“A big thing I love about working in film and TV is that it’s inherently collaborative,” Bolenbaugh says, but TV will always win out over film as far as he is concerned. “If you have a set in a movie, it might only be in a scene for five or ten minutes, and then it’s gone. But if you have a set in a TV show, it becomes a character. It’s something that evolves as the show goes on. You can add things to it, and you can spend a lot more time with it.”

In the writers’ room

“We certainly like to confuse the screen legends we write for,” says Julieanne Smolinski ’05, a writer on the Netflix series Grace and Frankie. (If you haven’t caught an episode yet, those screen legends are Jane Fonda and Lily Tomlin, Sam Waterston and Martin Sheen.) 

Smolinski, who has written for all three seasons of the show and is currently at work on season four, describes her work as “making up fake problems for imaginary people” while eating snacks in a big, stuffy room. “We’re sitting at a huge table, throwing ideas and jokes at each other and eating takeout,” she says.

On the best day, this can feel like the most fun you ever had at your high school lunch table. On longer days, or when we’re stuck, it can be like being in the longest corporate-job staff meeting of all time.’ But a staff meeting where the ideas include ‘Sam Waterston confronts an escaped python.’ 

A season of Grace and Frankie begins with what the writers call “Big Ideas” (somebody gets a younger boyfriend, somebody gets pregnant, somebody dies), which then get worked down to episodic ideas and then individual scenes, jokes and details. The entire group pitches jokes, and ideas, then “breaks” the episode to determine what happens in each scene. Only then is the script assigned to an individual writer, “who goes off to essentially put down in script form these extremely detailed stories we’ve come up with together as a group,” Smolinski explains. “By the time a writer goes off to script, it’s likely that the vast majority of the episode—down to individual jokes and the looks the characters give each other—have already been decided on by the whole room of writers.” 

Grace and Frankie is the kind of Netflix show that may surprise a typical subscriber. “We’re a little more of a traditional half-hour comedy and that’s cool for us,” Smolinski explains. “If anything, we nudge the envelope.” 

Since debuting its first original series, House of Cards, in 2013, Netflix has rapidly ramped up the production and distribution of its “Originals” and “Only on Netflix” content, releasing 126 original films and television series in 2016 alone. “They do everything from premium-cableesque dramas to laugh-tracked sitcoms to Adam Sandler movies,” Smolinski says.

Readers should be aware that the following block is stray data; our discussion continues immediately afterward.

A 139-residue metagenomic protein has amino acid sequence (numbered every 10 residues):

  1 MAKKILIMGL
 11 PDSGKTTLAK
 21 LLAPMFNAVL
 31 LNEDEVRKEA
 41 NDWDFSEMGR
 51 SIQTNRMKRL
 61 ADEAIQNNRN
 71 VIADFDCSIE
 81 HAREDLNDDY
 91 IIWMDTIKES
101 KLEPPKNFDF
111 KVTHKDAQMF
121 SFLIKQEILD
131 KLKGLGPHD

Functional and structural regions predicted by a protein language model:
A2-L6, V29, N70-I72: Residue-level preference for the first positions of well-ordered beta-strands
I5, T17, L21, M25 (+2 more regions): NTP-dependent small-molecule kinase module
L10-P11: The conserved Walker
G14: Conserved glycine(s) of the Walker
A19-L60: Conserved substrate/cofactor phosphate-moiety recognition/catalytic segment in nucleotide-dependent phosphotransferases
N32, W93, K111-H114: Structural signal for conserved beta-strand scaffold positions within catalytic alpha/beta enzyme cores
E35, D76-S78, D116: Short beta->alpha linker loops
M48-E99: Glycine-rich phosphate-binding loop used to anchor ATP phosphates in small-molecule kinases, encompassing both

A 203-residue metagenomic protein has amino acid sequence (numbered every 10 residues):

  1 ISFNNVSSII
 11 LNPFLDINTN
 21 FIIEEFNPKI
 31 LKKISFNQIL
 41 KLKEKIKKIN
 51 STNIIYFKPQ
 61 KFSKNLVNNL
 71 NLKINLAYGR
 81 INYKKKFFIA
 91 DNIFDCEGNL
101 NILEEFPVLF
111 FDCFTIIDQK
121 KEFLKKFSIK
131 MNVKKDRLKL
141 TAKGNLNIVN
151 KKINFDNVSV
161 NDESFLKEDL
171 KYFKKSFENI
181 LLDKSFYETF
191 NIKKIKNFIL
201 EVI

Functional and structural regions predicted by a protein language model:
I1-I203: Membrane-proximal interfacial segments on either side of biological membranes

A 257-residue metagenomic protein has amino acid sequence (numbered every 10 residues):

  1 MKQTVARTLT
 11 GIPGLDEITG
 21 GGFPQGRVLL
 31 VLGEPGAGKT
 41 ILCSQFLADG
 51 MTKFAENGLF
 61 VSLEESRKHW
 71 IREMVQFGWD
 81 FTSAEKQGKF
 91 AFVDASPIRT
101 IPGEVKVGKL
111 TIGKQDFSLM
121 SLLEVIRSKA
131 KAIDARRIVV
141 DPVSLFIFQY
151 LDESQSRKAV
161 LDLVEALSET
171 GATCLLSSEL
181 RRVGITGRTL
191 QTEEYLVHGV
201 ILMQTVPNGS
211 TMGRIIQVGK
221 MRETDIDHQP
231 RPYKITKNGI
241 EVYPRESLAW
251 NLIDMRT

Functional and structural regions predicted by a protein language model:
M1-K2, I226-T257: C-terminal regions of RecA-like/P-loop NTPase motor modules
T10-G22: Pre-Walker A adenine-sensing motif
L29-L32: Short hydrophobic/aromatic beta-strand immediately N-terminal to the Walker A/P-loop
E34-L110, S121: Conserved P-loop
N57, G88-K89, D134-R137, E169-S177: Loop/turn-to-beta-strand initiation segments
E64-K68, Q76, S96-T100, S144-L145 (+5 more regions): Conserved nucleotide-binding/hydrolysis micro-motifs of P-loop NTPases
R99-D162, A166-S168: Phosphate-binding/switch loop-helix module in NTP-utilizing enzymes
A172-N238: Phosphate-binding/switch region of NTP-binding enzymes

Netflix shows aren’t merely distinctive because of their genre or quality, but largely because of how viewers experience them and how writers can create them. Not tied to a weekly time slot, shows are not competing head-to-head for our attention during the same evening hours, nor do they need to meet strict specifications for running time or season length. A show is allowed to find its audience over time, and doesn’t risk cancellation over a week’s ratings. 

Unlike traditional television networks, which use pilot episodes to evaluate a series’ viability, Netflix tends to order complete seasons and renew shows quickly. The horror-comedy series Santa Clarita Diet, produced by Tracy Katsky Boomer ’05, received an order for a second season just a month and a half after its series premiere.

Streaming services certainly seem willing to take bigger risks, and have really changed the playing field in terms of format and tone—you don’t have to structure a comedy as rigidly as you did in 1996. You don’t even have to make a ‘comedy’ anymore. You can do something that’s a little more in-between. Julieanne Smolinski ’05

See the work of Bennington alums in these Netflix Originals

  • Melissa Rosenberg ’86 | Executive producer, Jessica Jones
  • Shawn Paper ’90 | Editor, Santa Clarita Diet
  • Tracy Katsky Boomer ’91 | Producer, Santa Clarita Diet
  • Julieanne Smolinski ’05 | Writer, Grace and Frankie
  • James Bolenbaugh ’05 | Art Director, Orange Is the New Black, Love
  • Joel Marsh Garland ’97 | Actor, Orange Is the New Black